Monday, February 15, 2010

Trip to New Mexico - Part 1

Let me just start by saying it’s not called the land of enchantment for nothing. My good friends Mary Ellen and Gail have a wonderful home in Albuquerque and they asked me if I would like to come visit them and go see the Sandhill Cranes at Bosque Del Apache. Being busy people it took a few emails to figure out the best time and we settled on late January.
I flew up on a Thursday and we had a relaxing evening at the house, sitting at the kitchen table eating lentil soup and catching up. I should probably point out that Mary Ellen and Gail are former B & B owners so staying at their house is always a treat. I had a very sweet bedroom all to myself. The next morning after coffee and bagels, we started throwing our overnight stuff into various bags so we could head down to Bosque del Apache where we had booked rooms at a nearby B&B. Some dicey weather in the forecast almost changed our plans but we decided to go for it. As we headed south from Albuquerque the mountains to the west of us had lots of snow on them. It was cold and a little bleak outside the car but inside the car, we were in good spirits. We stopped for a few minutes so I could take this picture.

Our first stop was the Bernardo Wildlife Area, located between Belen and Socorro between I-25 and the Rio Grande. It’s set up so that you can drive your car through a big loop and stop at various places along the way to look at birds and take photographs. Rain had made the road impassable so the drive was closed. Undeterred by the closed gate, we parked outside and walked in. I heard the cranes before I saw them. It’s an amazing sound that I can’t begin to describe. For me, there is something mystical about it. I loved listening to them. Maybe it’s because their kind have been on this planet longer than we can imagine. From Wikipedia, “The oldest unequivocal Sandhill Crane fossil is "just" 2.5 million years old, over one and a half times older than the earliest remains of most living species of birds.” We are virtual spring chickens compared to these birds. To be in their presence is to touch the primal nature of the earth.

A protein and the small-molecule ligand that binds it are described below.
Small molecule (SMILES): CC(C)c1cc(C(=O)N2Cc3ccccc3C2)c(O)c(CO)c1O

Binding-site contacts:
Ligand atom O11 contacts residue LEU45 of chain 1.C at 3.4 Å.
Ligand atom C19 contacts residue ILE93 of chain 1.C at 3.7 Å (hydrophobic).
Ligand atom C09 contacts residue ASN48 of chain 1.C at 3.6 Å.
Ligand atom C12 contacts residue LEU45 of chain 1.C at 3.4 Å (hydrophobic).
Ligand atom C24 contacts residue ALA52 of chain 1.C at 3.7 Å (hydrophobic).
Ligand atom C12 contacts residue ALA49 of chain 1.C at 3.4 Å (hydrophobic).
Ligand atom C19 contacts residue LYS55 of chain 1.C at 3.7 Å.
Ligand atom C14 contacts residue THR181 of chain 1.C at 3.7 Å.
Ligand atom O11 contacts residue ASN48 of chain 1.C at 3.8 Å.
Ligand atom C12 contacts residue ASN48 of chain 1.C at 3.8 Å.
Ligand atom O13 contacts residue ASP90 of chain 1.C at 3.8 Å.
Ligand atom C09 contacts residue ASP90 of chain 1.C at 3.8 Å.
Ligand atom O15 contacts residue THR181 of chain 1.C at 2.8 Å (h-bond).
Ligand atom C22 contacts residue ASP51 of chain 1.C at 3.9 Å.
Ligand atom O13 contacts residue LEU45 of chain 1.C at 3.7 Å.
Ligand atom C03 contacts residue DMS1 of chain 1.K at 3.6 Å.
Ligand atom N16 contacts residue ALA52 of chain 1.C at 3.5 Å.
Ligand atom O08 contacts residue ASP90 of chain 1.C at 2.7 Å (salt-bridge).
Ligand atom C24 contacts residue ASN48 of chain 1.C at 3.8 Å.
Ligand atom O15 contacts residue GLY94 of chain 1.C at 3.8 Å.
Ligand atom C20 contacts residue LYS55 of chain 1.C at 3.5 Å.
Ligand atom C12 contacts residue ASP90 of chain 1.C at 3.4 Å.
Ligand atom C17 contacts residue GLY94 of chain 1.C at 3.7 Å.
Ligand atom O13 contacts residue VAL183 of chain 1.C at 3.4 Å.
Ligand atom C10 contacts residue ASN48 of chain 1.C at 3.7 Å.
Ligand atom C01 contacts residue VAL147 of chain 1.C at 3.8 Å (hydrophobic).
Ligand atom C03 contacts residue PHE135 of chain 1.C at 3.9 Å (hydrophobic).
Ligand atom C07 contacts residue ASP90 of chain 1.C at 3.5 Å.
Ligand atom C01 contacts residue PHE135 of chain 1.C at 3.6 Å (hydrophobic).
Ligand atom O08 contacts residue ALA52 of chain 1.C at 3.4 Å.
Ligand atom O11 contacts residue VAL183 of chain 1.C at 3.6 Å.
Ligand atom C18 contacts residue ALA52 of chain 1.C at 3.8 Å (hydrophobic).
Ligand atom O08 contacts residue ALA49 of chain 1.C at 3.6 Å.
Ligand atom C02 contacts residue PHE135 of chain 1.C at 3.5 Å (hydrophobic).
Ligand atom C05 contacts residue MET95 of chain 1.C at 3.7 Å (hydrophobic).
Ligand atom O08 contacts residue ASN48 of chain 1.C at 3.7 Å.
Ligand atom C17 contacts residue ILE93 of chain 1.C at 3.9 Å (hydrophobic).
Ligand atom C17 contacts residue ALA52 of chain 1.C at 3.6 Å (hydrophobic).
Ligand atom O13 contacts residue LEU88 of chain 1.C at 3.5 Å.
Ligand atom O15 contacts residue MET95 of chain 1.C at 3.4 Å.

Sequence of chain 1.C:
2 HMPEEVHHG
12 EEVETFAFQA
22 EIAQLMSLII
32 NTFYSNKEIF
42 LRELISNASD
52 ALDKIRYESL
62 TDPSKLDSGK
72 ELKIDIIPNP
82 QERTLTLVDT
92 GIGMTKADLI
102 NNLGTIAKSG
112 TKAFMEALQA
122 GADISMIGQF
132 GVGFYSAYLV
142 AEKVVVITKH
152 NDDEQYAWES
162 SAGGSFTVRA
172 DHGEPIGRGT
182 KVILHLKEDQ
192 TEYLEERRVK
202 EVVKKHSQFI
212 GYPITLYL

At Bernardo we saw hundreds, maybe thousands of sandhill cranes and lots of snow geese. We also saw a large flock of mountain bluebirds that rested in some branches a few feet away from us. The males are blue over most of their bodies. It’s a shocking bright blue that really catches the eye. We spent the better part of an hour walking around the area. It’s sort of an accidental wetland. Many years ago they diverted the Rio Grande to provide water to farmers. This created a riparian habitat that is now home to many creatures. In addition to their usual crops, many farmers plant corn for the cranes and the big birds can be seen on the fields, casually eating while overexcited humans gawk at them.
We weren’t thrilled with the mud that stuck to our feet but the cranes thought it was just dandy. Here are some of the many, many tracks we saw.

Stay tuned for the next post – Bosque del Apache and the stay at the B&B.

1 comment:

  1. I'm so glad you are finally posting on the trip. What you say about the sandhills is just so exactly right - to be in their presence is to touch something so primal, so ancient. I think it is that, more than anything else, that causes us overexcited humans to gawk at them any chance we get.

    I look forward to your follow-up post.